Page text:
Principles of energy conservation
Principles of energy conservation conservation and is therefore an integral part of energy conservation promotional policies.

Some general principles of energy conservation are explained below

Recycling of energy from waste

Waste heat utilization

Modernization of technology

Total energy cogeneration

Training of man power

Proper operation and maintenance

Judicial use of proper types of energy and fuel

Recycling of energy from waste
Recycling of energy from waste conservation and is therefore an integral part of energy conservation promotional policies.

Discarded, rejected, scrapped, waste material contains valuable and useful materials. The same can be separated and reused in economical manner. Recycling is a process of recovering usable material from waste, processing it to required acceptable specification and reintroduce in the economy for use.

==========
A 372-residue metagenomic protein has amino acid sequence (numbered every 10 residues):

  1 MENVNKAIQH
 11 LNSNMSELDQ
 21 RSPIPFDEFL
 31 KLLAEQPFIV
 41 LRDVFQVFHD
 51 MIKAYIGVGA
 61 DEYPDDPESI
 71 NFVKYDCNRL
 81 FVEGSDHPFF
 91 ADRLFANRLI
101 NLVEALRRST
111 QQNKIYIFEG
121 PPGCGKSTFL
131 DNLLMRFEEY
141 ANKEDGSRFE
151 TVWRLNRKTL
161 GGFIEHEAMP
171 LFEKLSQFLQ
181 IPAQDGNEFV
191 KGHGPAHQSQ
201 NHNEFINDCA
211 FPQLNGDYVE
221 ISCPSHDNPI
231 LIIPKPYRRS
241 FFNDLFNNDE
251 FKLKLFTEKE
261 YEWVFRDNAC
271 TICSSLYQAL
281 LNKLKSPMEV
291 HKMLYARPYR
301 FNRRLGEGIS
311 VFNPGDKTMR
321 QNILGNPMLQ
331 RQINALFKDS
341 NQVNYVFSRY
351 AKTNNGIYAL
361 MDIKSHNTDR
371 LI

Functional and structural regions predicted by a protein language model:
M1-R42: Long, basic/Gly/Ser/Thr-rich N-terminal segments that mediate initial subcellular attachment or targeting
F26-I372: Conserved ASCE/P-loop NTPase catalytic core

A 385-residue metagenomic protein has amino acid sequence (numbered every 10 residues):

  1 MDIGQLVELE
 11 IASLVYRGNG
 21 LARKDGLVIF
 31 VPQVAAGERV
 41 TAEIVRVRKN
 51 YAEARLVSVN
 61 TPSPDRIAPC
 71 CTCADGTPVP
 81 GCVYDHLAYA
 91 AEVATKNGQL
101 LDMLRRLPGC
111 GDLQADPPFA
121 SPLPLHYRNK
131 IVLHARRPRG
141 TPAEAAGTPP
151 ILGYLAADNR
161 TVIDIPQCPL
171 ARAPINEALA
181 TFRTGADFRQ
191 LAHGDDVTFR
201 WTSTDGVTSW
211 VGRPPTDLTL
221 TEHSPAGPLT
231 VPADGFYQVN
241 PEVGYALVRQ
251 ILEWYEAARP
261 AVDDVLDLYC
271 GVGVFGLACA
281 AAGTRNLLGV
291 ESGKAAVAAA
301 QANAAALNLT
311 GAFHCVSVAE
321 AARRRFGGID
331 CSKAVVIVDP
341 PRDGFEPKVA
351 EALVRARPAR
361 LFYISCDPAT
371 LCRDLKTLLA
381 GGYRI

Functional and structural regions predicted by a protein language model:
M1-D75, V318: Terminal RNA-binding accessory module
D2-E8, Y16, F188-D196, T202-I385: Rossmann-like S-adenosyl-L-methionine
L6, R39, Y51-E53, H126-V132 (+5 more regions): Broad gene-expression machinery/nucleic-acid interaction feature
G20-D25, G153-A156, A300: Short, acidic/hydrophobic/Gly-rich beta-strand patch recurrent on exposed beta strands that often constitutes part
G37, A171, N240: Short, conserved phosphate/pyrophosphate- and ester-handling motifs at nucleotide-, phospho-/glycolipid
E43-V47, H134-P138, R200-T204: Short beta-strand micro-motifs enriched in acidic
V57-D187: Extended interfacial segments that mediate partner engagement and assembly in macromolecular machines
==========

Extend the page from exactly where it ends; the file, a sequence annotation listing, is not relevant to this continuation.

The advantages of recycling are as:

The problem of waste disposal and environmental degradation due to discarded material is minimized economically.

Saving of energy as the energy spent in recycling is only a fraction of the energy needed in extraction of fresh material from new source.

Conventional resources of new material are saved.

Example, recycling of waste papers into new papers saves precious trees which form raw material for paper production.

Waste heat utilization
Waste heat utilization conservation and is therefore an integral part of energy conservation promotional policies.

Various industrial processes require heat of different grades. Waste heat from one process can serve the need of another, which requires heat at a lower grade.

Modernization of technology